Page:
One, when are we going to realize that it takes two to tango, and at least effort on both the parts of students and teachers not to mention parents to provide the opportunity for an education. Note I did not say "provide an education." Because no one is "provided an education." Would that it were so simple as to just pry open some heads and pour some knowledge in. How wonderfully easy that would be! But it's not. A student can sit in the most sparkly, well-apportioned classroom in the world, with a teacher with a Ph.D in her subject and empathy oozing from every pore, and if that student is not willing or able to tune in and spend some energy manipulating the content being presented, he or she might as well try to strap on a helmet and pads and claim to be Tony Romo just because he or she watched ESPN's Sports Center.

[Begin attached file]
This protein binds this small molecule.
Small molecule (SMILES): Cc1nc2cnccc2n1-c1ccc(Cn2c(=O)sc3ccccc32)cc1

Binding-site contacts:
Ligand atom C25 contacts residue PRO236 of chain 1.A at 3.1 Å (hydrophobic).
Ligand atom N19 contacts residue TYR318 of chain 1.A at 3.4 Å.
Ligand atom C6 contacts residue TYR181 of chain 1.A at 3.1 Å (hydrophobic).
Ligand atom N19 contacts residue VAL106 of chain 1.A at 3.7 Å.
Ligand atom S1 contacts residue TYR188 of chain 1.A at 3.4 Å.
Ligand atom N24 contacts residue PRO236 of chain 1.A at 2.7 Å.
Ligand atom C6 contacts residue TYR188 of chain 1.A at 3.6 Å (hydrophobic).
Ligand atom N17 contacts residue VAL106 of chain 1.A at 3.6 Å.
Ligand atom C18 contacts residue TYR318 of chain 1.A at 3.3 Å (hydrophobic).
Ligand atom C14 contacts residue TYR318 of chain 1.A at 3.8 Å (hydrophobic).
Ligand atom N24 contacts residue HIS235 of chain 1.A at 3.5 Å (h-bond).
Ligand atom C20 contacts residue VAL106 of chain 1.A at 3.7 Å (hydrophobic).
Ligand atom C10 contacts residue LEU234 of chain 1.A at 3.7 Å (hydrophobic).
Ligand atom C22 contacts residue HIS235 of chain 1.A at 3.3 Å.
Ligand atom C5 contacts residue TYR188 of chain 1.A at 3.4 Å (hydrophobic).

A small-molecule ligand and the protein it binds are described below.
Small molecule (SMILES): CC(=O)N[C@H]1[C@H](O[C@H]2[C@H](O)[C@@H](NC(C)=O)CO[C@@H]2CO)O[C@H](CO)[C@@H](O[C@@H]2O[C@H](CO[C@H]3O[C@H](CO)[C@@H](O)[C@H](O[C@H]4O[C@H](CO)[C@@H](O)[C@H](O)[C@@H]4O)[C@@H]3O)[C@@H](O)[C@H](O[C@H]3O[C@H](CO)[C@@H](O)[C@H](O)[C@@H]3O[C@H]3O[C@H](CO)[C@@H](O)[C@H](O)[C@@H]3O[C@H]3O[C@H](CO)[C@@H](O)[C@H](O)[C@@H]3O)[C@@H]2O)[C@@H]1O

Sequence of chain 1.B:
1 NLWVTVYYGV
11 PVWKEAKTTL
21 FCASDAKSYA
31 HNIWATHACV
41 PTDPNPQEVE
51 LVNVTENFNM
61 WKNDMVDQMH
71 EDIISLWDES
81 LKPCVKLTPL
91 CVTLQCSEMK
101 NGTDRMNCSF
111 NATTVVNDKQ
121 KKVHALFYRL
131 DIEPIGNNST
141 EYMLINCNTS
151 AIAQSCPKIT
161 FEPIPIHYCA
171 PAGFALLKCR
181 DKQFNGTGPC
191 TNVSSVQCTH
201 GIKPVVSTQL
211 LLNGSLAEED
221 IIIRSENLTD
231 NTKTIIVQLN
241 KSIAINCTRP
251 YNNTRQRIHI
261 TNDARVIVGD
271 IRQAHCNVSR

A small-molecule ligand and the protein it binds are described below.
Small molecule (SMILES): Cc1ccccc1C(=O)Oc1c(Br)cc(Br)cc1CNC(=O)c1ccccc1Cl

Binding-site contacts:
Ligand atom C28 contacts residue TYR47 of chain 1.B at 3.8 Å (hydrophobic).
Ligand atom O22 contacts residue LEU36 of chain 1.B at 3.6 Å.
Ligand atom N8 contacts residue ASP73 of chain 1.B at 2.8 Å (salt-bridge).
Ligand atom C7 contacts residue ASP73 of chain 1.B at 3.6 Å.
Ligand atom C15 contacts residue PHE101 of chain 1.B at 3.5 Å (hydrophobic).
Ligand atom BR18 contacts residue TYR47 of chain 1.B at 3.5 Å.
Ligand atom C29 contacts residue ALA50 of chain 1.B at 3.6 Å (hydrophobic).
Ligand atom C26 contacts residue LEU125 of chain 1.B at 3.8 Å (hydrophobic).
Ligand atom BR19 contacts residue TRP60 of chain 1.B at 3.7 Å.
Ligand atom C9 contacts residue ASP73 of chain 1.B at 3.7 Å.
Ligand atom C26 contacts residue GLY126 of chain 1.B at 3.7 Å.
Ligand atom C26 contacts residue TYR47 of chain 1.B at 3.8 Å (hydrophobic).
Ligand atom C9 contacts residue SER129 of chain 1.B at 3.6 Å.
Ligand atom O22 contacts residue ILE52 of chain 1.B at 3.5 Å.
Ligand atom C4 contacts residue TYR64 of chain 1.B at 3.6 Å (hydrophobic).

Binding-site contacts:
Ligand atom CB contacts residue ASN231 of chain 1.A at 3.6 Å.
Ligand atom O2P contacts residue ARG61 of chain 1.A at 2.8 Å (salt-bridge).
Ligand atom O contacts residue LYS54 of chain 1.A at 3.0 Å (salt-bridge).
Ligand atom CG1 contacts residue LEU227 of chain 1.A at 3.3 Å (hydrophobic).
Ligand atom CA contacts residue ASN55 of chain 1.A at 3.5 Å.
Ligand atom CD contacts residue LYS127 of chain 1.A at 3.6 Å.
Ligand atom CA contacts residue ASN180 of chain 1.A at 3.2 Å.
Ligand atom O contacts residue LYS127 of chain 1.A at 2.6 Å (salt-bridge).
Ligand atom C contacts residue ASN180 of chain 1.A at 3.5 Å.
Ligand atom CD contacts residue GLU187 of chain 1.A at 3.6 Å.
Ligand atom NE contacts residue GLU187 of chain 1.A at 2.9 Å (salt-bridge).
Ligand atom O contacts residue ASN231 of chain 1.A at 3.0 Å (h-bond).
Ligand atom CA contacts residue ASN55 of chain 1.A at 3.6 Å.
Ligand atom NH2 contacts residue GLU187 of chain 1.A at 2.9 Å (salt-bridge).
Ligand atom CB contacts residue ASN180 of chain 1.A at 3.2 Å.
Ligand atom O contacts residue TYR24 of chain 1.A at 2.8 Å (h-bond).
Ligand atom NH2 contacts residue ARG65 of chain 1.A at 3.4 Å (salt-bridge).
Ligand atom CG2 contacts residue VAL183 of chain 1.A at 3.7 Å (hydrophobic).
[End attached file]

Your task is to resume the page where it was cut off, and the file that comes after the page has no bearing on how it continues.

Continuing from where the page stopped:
But more to the current, transitory point, before we veer off into yet another direction, is this one question that I would like to ask the people who claim that the imposition of middle class values (I will leave aside the "white" part for a moment) is the cause of all our problems:

Just where do you think you are?

You are in a school. The entire purpose of public education in this country is to instill so-called "middle class" values. Let us first figure out just what "middle class" values are, or at least are supposed to be. In an ideal world, this is what schools should teach:

1. Show up on time.

2. Follow directions.

3. Work for what you get. The world doesn't "owe" you anything.

4. Take responsibility for your actions.

5. Practice, study, sweat: this is required for improvement.

6. If you want more money, you need more skills and more knowledge.

7. Take those skills and knowledge and then go out and find a way to use them.

8. Persevere.